Do Snakes Have a Short Neck? Or Long?

One of the mysteries of herpetology and paleontology is just where do the cervicals end and the dorsals begin on a snake. It’s impossible to say in modern taxa (Fig.1). The cervicals blend imperceptibly with the dorsals. The question is complicated by the presence of two distinct clades of “snakes” in the large reptile tree.

The location of the thyroid and lung some 20+ cervicals back of the head appear to delineate where the dorsals begin in most snakes. I haven’t found much information on the post-crania or anatomy of the so-called “burrowing” snakes like Cylindrophis and Leptotyphlops. [help!!]

One clade of snakes arose from a sister to long-necked Adriosaurus (14 cervicals) that leads to Pachyrhachis (22 cervicals, Fig. 2) and Boa (unknown number, but likely about 22 based on the location of the thyroid and lungs, Fig. 1).

Boa constrictor.

Figure 1. Boa constrictor. Alternating green vertebrae are likely cervicals. Purple vertebra is a likely sacral.

Pachrhachis, the snake with legs.

Figure 2. Pachrhachis, the snake with legs. Alternating green vertebrae are likely cervicals.

Lee and Caldwell (1998) report, “In the case of Pachyrhachis, this also means the putative cervicals are diferentiated from the putative dorsals by a marked diverence in size, the shape of the neural spine, and the length, robustness and ossication of the associated ribs. The anterior region is well-preserved in both specimens and there is no sign of a pectoral girdle or forelimb. These elements were therefore absent: however, the cervical-dorsal boundary (vertebrae 20-22) presumably represented the approximate original position of the shoulder girdle and forelimb.”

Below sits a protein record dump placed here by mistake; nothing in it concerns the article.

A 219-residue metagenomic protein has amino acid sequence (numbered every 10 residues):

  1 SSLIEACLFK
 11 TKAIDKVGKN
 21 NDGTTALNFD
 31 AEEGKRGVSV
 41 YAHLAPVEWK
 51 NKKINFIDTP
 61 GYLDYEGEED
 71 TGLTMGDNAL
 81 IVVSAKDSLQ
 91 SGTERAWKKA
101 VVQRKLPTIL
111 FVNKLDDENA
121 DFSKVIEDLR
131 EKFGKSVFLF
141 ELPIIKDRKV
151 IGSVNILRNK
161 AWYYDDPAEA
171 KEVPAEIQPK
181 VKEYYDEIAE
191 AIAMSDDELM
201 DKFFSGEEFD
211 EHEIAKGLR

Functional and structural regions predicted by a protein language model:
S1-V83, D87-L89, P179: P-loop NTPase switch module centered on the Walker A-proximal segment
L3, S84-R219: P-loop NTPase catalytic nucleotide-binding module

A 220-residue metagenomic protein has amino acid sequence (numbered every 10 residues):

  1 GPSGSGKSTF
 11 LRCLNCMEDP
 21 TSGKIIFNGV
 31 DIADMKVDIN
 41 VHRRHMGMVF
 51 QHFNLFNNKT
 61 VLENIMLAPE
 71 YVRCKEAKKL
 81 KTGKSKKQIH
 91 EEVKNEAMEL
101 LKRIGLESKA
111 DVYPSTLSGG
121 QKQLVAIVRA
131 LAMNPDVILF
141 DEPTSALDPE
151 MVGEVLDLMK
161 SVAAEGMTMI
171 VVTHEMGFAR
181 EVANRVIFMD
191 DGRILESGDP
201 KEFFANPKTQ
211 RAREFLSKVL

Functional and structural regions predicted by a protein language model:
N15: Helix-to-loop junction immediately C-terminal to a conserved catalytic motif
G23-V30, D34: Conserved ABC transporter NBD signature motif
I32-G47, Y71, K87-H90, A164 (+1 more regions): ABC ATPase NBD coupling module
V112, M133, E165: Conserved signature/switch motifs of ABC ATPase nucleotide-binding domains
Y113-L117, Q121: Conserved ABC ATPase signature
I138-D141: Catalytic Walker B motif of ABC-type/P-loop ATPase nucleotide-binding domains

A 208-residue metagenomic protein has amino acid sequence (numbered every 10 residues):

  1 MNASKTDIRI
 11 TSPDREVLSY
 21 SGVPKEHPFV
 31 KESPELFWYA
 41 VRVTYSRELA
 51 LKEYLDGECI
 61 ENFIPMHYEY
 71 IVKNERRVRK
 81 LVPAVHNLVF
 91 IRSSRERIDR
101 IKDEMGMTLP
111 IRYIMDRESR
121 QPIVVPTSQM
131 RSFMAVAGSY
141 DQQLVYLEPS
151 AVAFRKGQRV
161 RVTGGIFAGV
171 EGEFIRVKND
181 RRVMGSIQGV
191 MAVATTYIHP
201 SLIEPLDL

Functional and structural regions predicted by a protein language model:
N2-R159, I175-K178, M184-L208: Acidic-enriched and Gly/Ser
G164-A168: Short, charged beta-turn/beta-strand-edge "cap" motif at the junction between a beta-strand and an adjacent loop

Another clade arising from a sister to Heloderma (6 cervicals) and Lanthanotus (apparently more than 6 cervicals, but I have no data) that includes Cylindrophis through Leptotyphlops. (Any post-cranial data on these taxa would be gratefully appreciated). Dr. Nate Kley sent two references (Bergman 1953) that I’d like to see on Cylindrophis.

As always, I encourage readers to see specimens, make observations and come to your own conclusions. Test. Test. And test again.

Evidence and support in the form of nexus, pdf and jpeg files will be sent to all who request additional data.

References
Bergman RAM 1953. The anatomy of Cylindrophis rufus (Laur.). I. Proceedings of the Koninklijke Nederlandse Akademie van Wetenschappen, Series C 56:650–656.
Bergman RAM 1953. The anatomy of Cylindrophis rufus (Laur.). II. Proceedings of the Koninklijke Nederlandse Akademie van Wetenschappen, Series C 56:657–666.
Lee MSY and Caldwell MW 1998. Anatomy and relationships of Pachyrhachis problematicus, a primitive snake with hindlimbs. Philosophical Transactions of the Royal Society London B 353:1521-1552.

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